The receiver measures the transit time of each message and computes the distance to each satellite. Geometric trilateration is used to combine these distances with the satellites' locations to obtain the position of the receiver. This position is then displayed, perhaps with a moving map display or latitude and longitude; elevation information may be included. Many GPS units also show derived information such as direction and speed, calculated from position changes. Three satellites might seem enough to solve for position, since space has three dimensions. However, even a very small clock error multiplied by the very large speed of light—the speed at which satellite signals propagate—results in a large positional error. Therefore receivers use four or more satellites to solve for the receiver's location and time. The very accurately computed time is effectively hidden by most GPS applications, which use only the location. A few specialized GPS applications do however use the time; these include time transfer, traffic signal timing, and synchronization of cell phone base stations. Although four satellites are required for normal operation, fewer apply in special cases. If one variable is already known, a receiver can determine its position using only three satellites. (For example, a ship or plane may have known elevation.) Some GPS receivers may use additional clues or assumptions (such as reusing the last known altitude, dead reckoning, inertial navigation, or including information from the vehicle computer) to give a degraded position when fewer than four satellites are visible.

Position calculation introduction:
To provide an introductory description of how a GPS receiver works, errors will be ignored in this section. Using messages received from a minimum of four visible satellites, a GPS receiver is able to determine the times sent and then the satellite

positions corresponding to these times sent. The x, y, and z components of position, and the time sent, are designated as where the subscript i is the satellite number and has the value 1, 2, 3, or 4. Knowing the indicated time the message was received , the GPS receiver can compute the transit time of the message as . Assuming the message traveled at the speed of light, c, the distance traveled, can be computed as . A satellite's position and distance from the receiver define a spherical surface, centered on the satellite. The position of the receiver is somewhere on this surface. Thus with four satellites, the indicated position of the GPS receiver is at or near the intersection of the surfaces of four spheres. (In the ideal case of no errors, the GPS receiver would be at a precise intersection of the four surfaces.)

Correcting a GPS receiver's clock
The method of calculating position for the case of no errors has been explained. One of the most significant error sources is the GPS receiver's clock. Because of the very large value of the speed of light, c, the estimated distances from the GPS receiver to the satellites, the pseudoranges, are very sensitive to errors in the GPS receiver clock. This suggests that an extremely accurate and expensive clock is required for the GPS receiver to work. On the other hand, manufacturers prefer to build inexpensive GPS receivers for mass markets. The solution for this dilemma is based on the way sphere surfaces intersect in the GPS problem. It is likely that the surfaces of the three spheres intersect, since the circle of intersection of the first two spheres is normally quite large, and thus the third sphere surface is likely to intersect this large circle. It is very unlikely that the surface of the sphere corresponding to the fourth satellite will intersect either of the two points of intersection of the first three, since any clock error could cause it to miss intersecting a point. However, the distance from the valid estimate of GPS receiver position to the surface of the sphere corresponding to the fourth satellite can be used to compute a clock correction. Let denote the distance from the valid estimate of GPS receiver position to the fourth satellite and let denote the pseudorange of the fourth satellite. Let . Note that is the distance from the computed GPS receiver position to the surface of the sphere corresponding to the fourth satellite. Thus the quotient, , provides an estimate of(correct time) - (time indicated by the receiver's on-board clock),and the GPS receiver clock can be advanced if is positive or delayed if is negative.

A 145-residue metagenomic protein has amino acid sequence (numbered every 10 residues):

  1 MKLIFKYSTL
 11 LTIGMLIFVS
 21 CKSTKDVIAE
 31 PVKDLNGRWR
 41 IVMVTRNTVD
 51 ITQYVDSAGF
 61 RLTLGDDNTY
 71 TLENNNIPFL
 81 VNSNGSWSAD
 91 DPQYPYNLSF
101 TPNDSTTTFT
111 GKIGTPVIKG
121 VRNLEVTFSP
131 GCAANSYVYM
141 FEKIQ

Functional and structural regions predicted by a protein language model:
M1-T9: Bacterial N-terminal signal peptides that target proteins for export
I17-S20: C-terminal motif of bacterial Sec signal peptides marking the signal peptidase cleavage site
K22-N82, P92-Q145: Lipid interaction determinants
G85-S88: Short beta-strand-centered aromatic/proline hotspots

• Environment

• • • • • • • • •

Boosting the gold-mining industries Forestry and agriculture Natural disasters Maritime and Waterways Tele-communications Infrastructure development Archeology and Educational research Public health and safety Traffic management

Remote Sensing data is processed and analyzed with computer software, known as a remote sensing application. A large number of proprietary and open source applications exist to process remote sensing data. According to an NOAA Sponsored Research by Global Marketing Insights, Inc. the most used applications among Asian academic groups involved in remote sensing are as follows: ESRI 30%; ERDAS IMAGINE 25%; ITT Visual Information Solutions ENVI 17%; MapInfo 17%; ERMapper 11%. Among Western Academic respondents as follows: ESRI 39%, ERDAS IMAGINE 27%, MapInfo 9%, AutoDesk 7%, ITT Visual Information Solutions ENVI 17%. Another important Remote Sensing Software packages is PCI Geomatics who makes PCI Geomatica, the leading remote sensing software package in Canada. Open source remote sensing software includes GRASS GIS, QGIS, OSSIM, and Orfeo toolbox.

Geographic information can be accessed, transferred, transformed, overlaid, processed and displayed using numerous software applications. Within industry, commercial offerings from companies such as Autodesk, Bentley Systems, ESRI, Intergraph, Manifold System, Mapinfo and Smallworld dominate, offering an entire suite of tools. Government and military departments often use custom software, open source products such as GRASS or uDig, or more specialized products that meet a well defined need. Although free tools exist to view GIS datasets, public access to geographic information is dominated by online resources such as Google Earth and interactive web mapping.

Commercial navigation software with embedded maps
• • • • • • • • •

Nav N Go (iGO) ROUTE 66 TomTom Navigator TomTom Mobile Destinator Garmin nRoute Garmin BaseCamp (to be released by the end of March 2009) [1] GPS Tuner (Version 6.0 to be released beginning 2nd Q 2009) [2] Microsoft Streets and Trips 2009